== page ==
How amazing it is to think that only 40 years ago, Joe Orton's Entertaining Mr Sloane was causing outrage and offence, and testing the patience of the Lord Chamberlain's blue pencil. Today the piece seems wonderfully dated, drifting from zeitgeist classic to "Carry On" innuendo, as Orton tried to expose the truth about an era of enormous change and sexual revolution that the authorities continually wished to suppress from being represented on stage.
The arrival of Mr Sloane (Neil Stuke) as the new lodger in Kath's (Alison Steadman) home acts as the catalyst for a series of emotional and physical disasters as Kath and her brother Ed (Clive Francis) both tussle for the affection and attention of Mr Sloane. However, the apparent innocence of Mr Sloane is slowly revealed as deception, as the truth about his murderous past is revealed by Kath's father, Kemp (Bryan Pringle). Alison Steadman's portrayal of Kath is wonderful as she slips from her true self, a rejected woman who has never recovered emotionally from having to give up a child she had out of wedlock, to the dominatrix landlady; a transformation that is marvellously illustrated by the affected middle class accent or the Mummsie tones she adopts when addressing Mr Sloane. Whilst the first act focuses on the seduction of Mr Sloane by Kath, the second sees her brother come into his own as he exerts ever greater influence over Mr Sloane in his new role as Ed's chauffeur, dressed as Ed's fantasy in camp leather. Although Sloane ultimately, and tragically shatters all their lives (including his own), the brother and sister very quickly recover from the disaster that has befallen them, dividing Sloane between them and simply covering up the murder that has occurred in the house - appearance is so much more important than reality to these people.
But despite the ultimately tragic outcome, this is a production that is hugely entertaining - the strong acting and interpretation by the whole ensemble ensures the fast pace is maintained, and the farce remains relentless. And it is through the comedy, that Orton continually jabs at 1960s society. Mr Sloane's disgust at the exaggerated respect that exists for the elderly, the attempt by Kath to keep up appearances despite all she has been through, and Ed's yin and yang existence, all serve to represent the hypocrisy of reality and appearance that Orton abhored.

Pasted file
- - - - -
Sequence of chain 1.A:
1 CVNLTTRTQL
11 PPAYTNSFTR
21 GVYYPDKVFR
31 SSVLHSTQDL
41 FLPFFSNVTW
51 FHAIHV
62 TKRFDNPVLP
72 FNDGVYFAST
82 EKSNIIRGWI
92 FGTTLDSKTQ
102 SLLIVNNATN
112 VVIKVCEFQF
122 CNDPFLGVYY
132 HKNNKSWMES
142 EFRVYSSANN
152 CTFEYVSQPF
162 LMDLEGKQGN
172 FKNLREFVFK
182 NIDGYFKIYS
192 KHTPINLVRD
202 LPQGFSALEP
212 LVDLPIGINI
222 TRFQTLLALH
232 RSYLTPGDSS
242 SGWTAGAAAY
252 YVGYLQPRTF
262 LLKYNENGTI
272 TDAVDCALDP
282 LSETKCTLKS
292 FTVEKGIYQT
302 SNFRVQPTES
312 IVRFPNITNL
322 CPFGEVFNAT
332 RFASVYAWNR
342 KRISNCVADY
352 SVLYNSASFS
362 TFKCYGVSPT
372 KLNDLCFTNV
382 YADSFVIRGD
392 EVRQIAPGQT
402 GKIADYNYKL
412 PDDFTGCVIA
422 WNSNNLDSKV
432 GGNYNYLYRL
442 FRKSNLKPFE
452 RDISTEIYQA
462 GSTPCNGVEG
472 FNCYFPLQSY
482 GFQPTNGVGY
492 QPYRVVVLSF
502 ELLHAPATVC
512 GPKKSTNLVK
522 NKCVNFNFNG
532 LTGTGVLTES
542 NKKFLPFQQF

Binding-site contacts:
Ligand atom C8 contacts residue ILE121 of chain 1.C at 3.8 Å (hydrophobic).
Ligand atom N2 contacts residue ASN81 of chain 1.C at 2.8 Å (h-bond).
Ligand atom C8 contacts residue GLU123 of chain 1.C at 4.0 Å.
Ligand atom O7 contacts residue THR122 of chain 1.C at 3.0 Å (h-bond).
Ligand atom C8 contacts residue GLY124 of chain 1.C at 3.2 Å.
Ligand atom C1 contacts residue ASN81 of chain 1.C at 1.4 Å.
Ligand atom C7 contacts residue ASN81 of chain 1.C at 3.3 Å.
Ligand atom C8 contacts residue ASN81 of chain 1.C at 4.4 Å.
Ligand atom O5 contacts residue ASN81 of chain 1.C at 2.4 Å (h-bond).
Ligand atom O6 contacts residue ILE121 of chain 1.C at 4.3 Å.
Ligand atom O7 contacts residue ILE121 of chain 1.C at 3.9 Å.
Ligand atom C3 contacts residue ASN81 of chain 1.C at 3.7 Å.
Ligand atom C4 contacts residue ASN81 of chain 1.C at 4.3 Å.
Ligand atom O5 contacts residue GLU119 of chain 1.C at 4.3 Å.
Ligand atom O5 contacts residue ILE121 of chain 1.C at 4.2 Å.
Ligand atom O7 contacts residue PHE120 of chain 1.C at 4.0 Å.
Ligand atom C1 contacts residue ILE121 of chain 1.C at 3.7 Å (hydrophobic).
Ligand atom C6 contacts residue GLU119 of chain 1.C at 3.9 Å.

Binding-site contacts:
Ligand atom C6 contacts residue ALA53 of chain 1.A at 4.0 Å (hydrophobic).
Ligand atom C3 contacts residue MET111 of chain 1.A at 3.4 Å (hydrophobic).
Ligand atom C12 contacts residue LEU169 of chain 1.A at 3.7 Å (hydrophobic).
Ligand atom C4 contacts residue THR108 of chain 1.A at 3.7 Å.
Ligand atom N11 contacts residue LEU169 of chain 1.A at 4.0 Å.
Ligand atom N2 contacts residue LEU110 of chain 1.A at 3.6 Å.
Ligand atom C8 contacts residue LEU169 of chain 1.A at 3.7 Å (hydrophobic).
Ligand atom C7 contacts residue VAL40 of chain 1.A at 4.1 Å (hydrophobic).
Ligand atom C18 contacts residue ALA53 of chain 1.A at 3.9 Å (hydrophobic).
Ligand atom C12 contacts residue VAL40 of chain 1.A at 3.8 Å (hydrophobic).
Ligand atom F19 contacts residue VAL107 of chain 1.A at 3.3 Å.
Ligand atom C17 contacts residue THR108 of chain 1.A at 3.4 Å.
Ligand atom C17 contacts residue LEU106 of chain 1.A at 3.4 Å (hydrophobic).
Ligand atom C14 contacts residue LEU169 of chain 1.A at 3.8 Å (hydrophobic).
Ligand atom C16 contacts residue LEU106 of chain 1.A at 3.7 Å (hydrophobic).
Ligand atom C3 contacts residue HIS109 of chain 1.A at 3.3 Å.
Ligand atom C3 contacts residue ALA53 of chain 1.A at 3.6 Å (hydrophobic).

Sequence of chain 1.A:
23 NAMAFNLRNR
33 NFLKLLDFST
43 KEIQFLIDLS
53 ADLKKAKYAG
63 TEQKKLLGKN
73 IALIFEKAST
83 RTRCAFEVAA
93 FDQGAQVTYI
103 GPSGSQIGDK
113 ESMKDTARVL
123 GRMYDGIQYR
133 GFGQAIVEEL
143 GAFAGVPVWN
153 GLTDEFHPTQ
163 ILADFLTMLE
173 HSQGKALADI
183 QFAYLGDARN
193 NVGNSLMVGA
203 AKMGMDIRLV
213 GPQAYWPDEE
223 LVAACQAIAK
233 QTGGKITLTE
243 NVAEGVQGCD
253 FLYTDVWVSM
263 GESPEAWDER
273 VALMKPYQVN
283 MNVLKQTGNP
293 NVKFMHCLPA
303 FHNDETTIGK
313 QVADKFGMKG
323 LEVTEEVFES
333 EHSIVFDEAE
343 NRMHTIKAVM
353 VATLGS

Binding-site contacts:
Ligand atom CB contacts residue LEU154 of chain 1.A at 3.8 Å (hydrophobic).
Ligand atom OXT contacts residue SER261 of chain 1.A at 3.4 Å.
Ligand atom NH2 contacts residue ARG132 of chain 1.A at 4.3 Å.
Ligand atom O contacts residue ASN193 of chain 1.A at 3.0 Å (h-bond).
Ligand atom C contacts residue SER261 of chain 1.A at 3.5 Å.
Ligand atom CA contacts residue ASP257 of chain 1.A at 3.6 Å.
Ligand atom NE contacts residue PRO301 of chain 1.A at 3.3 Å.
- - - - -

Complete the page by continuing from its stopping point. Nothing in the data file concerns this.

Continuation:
This production at the Arts Theatre (where, incidentally, the original production was first staged), beautifully captures the suppressed desires of the period. The mixture of farce and black comedy borders on the tragic as the family's tense but comfortable existence is replaced by the trauma brought about by the arrival of Mr Sloane. Does the play still achieve Orton's aims of the 1960s? No - yet it now serves an equally valuable purpose, reminding us just how far we have come since his days, and entertaining all the while.
SHERIDAN MORLEY for TELETEXT says, "Entertaining Mr Sloane is one of the funniest comedies you are likely to see on stage this year." GERALD BERKOWITZ for THE STAGE says "..the strong cast searches out and delivers all the laughs and all the outrageousness." He goes on to say "Alison Steadman particularly shines.." NICHOLAS DE JONGH for THE EVENING STANDARD says, "This tame Mr Sloane can still surprise and delight." BENEDICT NIGHTINGALE for THE TIMES says, "Joe Orton's Mr Sloane can still entertain." JOHN PETER for THE SUNDAY TIMES says, "This production is a treat". MICHAEL BILLINGTON says, "Orton still entertains and shocks." RHODA KOENIG for THE INDEPENDENT was more luke-warm saying, "With Steadman's and Francis's unconnected comic turns, the play lacks the poignancy that lies behind their behaving like greedy children." And CHARLES SPENCER for THE DAILY TELEGRAPH doesn't like the play at all saying, "The blunt, uncomfortabe fact is that it simply isn't funny enough." He goes on to say, " The comedy is tediously static, and initial delight at Orton's cheek gradually gives way to tedium."